Has compulsive shopping become the bane of your existence? Do you find yourself chasing the “high” of your next big purchase only to be met with the common crash-and-burn of buyer’s remorse? Have you replaced your drug or alcohol addiction with shopping?
Many people shop compulsively as a means of “feeding their feelings” via shopping bags full of swag. They are reinforcing the often unconscious theory of “If only I had _____, then I would be happy.” Shopping can also reinforce one’s childhood memories of a parent or parents showing “affection” with a credit card in lieu of engaging emotionally. Let’s not forget that shopping may simply be the only way one knows how to feel better when things feel like they are coming apart. It’s almost as though the idea of a full shopping bag contains the psychological glue they’ve equated with emotional fulfillment or stress relief.
The difference between compulsive shopping and say, a splurge, is the regularity of the behavior along with the emotional satisfaction felt after the cash drawer closes. Sure, there is some satisfaction and even fear felt after a huge but necessary purchase (I know this from having to buy photography equipment and panicking at the price tags even though it was an investment in myself!). However, the compulsivity that occurs when someone continues to shop beyond their literal need is different. For example, someone shopping with an addictive mind will come home with clothes they didn’t try on, shoes they already have, electronics they don’t need, whilst ignoring bills that need to be paid. In this case, they are shopping to satisfy an untenable emotional need to feel better.
When we get sober, compulsive shopping can rear its ugly head for many. With drugs and alcohol being taken off the table, all of sudden the outlets one used to feel better shift into new territory. Honestly, most of us don’t revel in the chance to face our crap head on. We would rather continue to numb it with outside stimulation, regardless of the negative outcome. At least we’ll feel better for a moment, right? Wrong.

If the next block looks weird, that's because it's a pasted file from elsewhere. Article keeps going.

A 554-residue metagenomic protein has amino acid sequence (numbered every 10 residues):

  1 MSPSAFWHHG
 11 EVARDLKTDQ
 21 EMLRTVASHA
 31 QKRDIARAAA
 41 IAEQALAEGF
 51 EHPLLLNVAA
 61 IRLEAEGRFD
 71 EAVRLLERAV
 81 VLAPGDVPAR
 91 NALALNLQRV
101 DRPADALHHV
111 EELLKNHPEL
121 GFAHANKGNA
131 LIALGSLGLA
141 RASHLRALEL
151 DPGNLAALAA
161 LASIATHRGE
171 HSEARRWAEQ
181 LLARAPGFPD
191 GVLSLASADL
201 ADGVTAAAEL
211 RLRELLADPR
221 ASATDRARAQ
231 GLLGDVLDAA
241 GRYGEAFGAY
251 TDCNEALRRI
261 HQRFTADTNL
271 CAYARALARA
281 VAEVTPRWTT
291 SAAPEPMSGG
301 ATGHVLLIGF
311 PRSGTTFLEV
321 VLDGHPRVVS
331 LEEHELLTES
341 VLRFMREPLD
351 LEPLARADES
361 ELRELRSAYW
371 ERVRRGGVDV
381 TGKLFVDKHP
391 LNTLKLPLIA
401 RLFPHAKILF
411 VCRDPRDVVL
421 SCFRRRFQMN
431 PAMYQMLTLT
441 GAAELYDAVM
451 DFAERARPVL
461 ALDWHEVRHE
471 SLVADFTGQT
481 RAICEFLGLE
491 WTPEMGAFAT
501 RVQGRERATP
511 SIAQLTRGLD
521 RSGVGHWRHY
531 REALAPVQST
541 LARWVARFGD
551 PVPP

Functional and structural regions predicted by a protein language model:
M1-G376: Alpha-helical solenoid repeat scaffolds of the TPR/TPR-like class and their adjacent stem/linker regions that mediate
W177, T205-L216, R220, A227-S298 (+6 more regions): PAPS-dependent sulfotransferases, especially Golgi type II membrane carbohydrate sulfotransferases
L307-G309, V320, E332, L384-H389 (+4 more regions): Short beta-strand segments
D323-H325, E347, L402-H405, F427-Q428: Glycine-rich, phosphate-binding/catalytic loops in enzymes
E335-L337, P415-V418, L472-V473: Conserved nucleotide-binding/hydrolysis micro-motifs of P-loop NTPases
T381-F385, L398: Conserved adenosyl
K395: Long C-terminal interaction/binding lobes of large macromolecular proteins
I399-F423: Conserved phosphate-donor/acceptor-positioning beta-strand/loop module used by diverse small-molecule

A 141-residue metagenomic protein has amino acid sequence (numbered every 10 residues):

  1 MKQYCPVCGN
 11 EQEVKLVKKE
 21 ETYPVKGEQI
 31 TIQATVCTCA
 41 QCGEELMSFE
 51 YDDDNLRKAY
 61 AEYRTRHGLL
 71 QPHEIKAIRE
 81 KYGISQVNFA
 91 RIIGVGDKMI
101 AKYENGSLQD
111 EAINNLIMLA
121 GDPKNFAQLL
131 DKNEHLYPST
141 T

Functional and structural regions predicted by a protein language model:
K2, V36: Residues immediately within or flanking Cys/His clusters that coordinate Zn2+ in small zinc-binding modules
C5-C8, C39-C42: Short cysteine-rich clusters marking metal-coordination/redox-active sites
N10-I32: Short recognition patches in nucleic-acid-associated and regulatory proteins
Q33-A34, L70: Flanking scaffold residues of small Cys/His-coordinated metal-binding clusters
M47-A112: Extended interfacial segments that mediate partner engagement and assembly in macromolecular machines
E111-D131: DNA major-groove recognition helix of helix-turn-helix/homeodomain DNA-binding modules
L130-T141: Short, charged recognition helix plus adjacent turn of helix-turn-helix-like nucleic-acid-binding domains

Scott McMillin, Principal, Recovery Systems Institute poses a great question “If you’re shopping more than you need to–or more than you can afford, it’s time to think about why: What are you getting out of it? What is the ‘reward’ feeling all about?” Recovery is an opportunity to find the answers to those questions in a way that is healing and insightful.
While there isn’t a clinical diagnosis for compulsive shopping, there are certain factors that make one prone to this behavior.
- Other addictive behaviors
- Mood disorders
- A hereditary propensity toward compulsive shopping
Here are some clues that you may be heading in a bad direction with your shopping habits:
- Spending over budget
- Compulsive buying
- Hiding your purchases or shopping activity
- Chronic returns resulting from buyer’s remorse.
- Negative effect on your relationships.
- Clear consequences to your actions (i.e., your electricity was shut off)
- Shopping in response to feeling angry, sad, depressed, anxious, lonely.
- Arguing with others around you about your shopping habits.
- Buying on credit rather than with cash.
- Feeling an adrenaline rush or surge of euphoria with shopping.
- Feeling guilt or remorse after a spree.
- Lying about how much you actually spent.
- Obsessing about money.
- Juggling your accounts and bills to make room for more shopping.
If you find yourself relating to more than four of these bullet points, it’s time to seek help. You can start with some of these steps:
- Admit you have a problem
- Seek professional help so you can determine the underlying issue(s) driving your compulsivity.
- Cognitive Behavioral Therapy
- Take measures to get out of debt.
- Find healthier ways in which to feel better:
- Working with others
- 12-step meetings
Compulsive shopping is merely a symptom. Like drugs and alcohol, it only provides temporary relief and in the end, all it really gives you are more problems to manage. Take some deep breaths and have the courage to face the real issues confronting you. Interesting fact: Facing the darkness and pain takes less effort than building a maze of denial. You can and will recover.
“We gain strength, and courage, and confidence by each experience in which we really stop to look fear in the face… We must do that which we think we cannot.”
— Eleanor Roosevelt
Some articles that really helped pave the way to this piece:
Thank you to @RecoverySI for your amazing online support and for your insightful quote.